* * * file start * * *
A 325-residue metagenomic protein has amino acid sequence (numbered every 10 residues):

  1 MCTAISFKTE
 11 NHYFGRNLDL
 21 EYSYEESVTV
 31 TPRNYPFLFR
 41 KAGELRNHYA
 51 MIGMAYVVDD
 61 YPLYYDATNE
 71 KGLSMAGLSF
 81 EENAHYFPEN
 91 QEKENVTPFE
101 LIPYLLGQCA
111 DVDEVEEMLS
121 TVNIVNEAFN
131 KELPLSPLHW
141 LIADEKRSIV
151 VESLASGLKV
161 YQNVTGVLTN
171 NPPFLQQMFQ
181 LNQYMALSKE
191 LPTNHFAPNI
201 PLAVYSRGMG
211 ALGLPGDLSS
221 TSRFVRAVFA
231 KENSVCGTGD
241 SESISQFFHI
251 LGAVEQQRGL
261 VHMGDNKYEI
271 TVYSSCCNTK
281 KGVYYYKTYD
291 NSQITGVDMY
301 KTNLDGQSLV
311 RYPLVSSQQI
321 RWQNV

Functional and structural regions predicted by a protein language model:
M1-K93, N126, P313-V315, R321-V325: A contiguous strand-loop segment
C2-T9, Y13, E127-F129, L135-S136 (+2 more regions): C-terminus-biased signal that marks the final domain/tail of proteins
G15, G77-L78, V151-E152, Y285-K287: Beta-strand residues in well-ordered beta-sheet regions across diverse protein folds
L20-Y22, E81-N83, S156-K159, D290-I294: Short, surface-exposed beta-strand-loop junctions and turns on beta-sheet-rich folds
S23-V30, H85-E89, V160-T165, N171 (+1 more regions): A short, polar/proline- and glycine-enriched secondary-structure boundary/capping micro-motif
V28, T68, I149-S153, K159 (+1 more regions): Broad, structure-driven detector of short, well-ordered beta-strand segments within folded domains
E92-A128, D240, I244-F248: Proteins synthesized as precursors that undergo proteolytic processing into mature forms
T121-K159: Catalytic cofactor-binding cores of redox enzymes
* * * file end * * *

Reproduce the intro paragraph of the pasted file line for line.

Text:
A 325-residue metagenomic protein has amino acid sequence (numbered every 10 residues):